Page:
Menopause weight gain: What causes it and what can you do about it?

Have you noticed putting on a couple of extra pounds since starting the menopause?

Menopause Advisor
Ask Eileen

01 March 2013

Menopause weight gain

As a former long distance runner and athlete, blessed with a naturally lean 5’10” frame, I never once entertained the notion that I might one day be considered pleasingly plump, slightly zaftig, or heaven forbid, “plus-sized!”

In all of my 41 years, before entering menopause – with the exception of three pregnancies – I never weighed more than 133 pounds.  Ever.  And contrary to the wisdom of the Catwalks of Paris and Milan, I hated being so thin.

I hated it so badly I actually tried to gain weight. I regularly inhaled high calorie, high fat food with reckless abandon. But, alas, nothing I ate ever put one extra pound on my skinny frame.  But that was then (way back then,) and this is now.  At 56, and well into menopause, I not only weigh considerably more than 133 pounds, but losing it is every bit as hard as gaining it was, back then.

But why?  What is it about menopause that causes women to pack on so much weight – especially around their mid-section –and why is it so hard to lose it once we gain it?

The Estrogen-Fat-Estrogen Merry-Go-Round

One of my favorite go-to women’s health sources, Dr. C.W. Randolph, M.D., states that one of the causes of weight gain for women during menopause is estrogen dominance.

Estrogen dominance occurs when women enter menopause and their progesterone levels begin to drop.  Lower progesterone leaves estrogen unopposed, creating “estrogen dominance.” High estrogen levels are the cause of many of the unpleasant symptoms of menopause, including weight gain.  But, what makes weight gain in menopause so difficult to manage, is that high estrogen levels create a self-perpetuating fat cycle which is very hard to break.

Here’s how:

Estrogen produces body fat. In turn, fat tissue produces and stores more estrogen.  The estrogen stored in the fat tissue produces even more body fat, the fat tissue subsequently continues to produce and store more estrogen; and on and on the cycle goes.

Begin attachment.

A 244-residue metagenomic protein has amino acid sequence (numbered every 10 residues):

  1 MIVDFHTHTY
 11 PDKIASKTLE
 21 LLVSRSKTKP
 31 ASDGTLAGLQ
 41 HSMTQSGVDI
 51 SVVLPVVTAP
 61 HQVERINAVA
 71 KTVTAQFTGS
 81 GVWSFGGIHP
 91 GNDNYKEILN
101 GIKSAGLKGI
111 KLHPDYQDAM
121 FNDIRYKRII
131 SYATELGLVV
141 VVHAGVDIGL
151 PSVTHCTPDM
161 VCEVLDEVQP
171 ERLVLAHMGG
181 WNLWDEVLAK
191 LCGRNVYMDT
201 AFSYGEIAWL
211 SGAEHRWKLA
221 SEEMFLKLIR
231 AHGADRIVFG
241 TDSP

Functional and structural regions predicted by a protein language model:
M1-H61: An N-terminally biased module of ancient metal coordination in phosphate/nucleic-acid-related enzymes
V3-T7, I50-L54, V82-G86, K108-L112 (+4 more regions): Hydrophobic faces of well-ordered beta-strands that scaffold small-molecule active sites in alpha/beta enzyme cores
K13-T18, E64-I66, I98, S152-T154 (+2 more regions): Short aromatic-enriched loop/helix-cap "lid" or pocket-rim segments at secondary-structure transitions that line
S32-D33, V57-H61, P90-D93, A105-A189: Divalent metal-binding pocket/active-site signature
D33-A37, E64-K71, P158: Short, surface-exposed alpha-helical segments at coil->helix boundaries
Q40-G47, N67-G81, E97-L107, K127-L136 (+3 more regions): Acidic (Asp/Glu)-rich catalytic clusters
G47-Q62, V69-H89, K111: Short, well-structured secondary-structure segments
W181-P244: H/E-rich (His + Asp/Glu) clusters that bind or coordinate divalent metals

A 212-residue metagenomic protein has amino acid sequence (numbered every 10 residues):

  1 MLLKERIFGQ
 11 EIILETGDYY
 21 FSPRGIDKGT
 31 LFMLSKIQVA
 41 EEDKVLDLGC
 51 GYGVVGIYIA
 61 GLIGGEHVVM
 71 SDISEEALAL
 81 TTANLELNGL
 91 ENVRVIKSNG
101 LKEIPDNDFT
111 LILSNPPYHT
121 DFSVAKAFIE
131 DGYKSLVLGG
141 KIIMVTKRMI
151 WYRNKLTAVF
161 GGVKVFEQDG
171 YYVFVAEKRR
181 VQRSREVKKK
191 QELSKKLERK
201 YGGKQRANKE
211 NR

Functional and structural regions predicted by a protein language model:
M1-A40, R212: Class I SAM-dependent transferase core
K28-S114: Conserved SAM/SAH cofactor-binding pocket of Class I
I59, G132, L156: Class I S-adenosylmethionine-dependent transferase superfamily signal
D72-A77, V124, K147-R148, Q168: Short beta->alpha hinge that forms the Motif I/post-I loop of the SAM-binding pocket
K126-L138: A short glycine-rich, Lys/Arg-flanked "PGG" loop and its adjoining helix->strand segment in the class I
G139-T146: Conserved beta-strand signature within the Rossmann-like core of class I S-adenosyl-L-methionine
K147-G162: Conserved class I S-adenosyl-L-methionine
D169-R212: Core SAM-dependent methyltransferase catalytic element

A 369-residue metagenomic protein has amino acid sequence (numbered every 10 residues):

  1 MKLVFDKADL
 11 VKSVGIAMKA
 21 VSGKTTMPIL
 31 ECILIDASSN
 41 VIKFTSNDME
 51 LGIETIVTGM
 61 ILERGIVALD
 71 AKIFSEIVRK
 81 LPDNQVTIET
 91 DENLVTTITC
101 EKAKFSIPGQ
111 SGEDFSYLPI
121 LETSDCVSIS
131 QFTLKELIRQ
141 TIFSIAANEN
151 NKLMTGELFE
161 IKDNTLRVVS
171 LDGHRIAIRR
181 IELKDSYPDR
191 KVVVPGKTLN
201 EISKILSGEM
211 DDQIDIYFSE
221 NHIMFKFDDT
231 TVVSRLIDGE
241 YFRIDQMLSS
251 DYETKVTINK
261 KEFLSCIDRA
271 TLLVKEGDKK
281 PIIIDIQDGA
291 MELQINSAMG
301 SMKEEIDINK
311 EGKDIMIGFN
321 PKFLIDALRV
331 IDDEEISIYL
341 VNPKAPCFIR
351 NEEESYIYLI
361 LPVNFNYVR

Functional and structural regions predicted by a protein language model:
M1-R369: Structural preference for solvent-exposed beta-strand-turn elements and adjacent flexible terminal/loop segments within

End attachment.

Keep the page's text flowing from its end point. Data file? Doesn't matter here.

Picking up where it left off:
Compounding the problem is that estrogen also inhibits our body’s ability to distribute fat, so it tends to get stored around our midriff, hips, and thighs.  Hence, the “estrogen spare tire” so many women in menopause seem to have. High estrogen also compromises your body’s ability to properly metabolize the fat, which means that no matter how much you diet, or how little you eat, the fat will just not go away.

Shedding the Estrogen Meno-Pudge

As hopeless as the estrogen-fat-estrogen merry-go-round may sound, it really is possible to beat the menopause bloat, and shed some of those pounds. As you might expect, diet is the key.  However, it’s not so much about restricting calories, but rather eating the right types of foods.

For example, cruciferous vegetables such as celery, spinach, cabbage, and broccoli, literally flush excess estrogen (and fat along with it) right out of your body!  Insoluble fiber such as brown rice, seeds, carrots, and tomatoes can also help to reduce the estrogen load as well.

Reducing stress, and increasing sleep can help your body naturally balance your hormones, which in turn, will also help in weight loss.  Moderate, daily exercise helps to burn off excess calories and fat; and believe it or not, simply drinking more water can wash away pounds by helping the body efficiently metabolize fat.

Of course, even the most gallant efforts at losing menopause weight gain will not give you back the body you had before you entered menopause. But a leaner body is a healthier body, and a healthier body leads to a healthier life.  All of which can make those post-menopause years the golden years!

Magnolia Miller is a certified healthcare consumer advocate in women’s health and a women’s freelance health writer and blogger at The Perimenopause Blog.

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Did you know?

You won’t get the menopause the minute you turn 50! The average starting age is actually between 45 and 55 and it can often depend on a number of factors including hereditary, weight and health, however every single woman will have an individual menopause.

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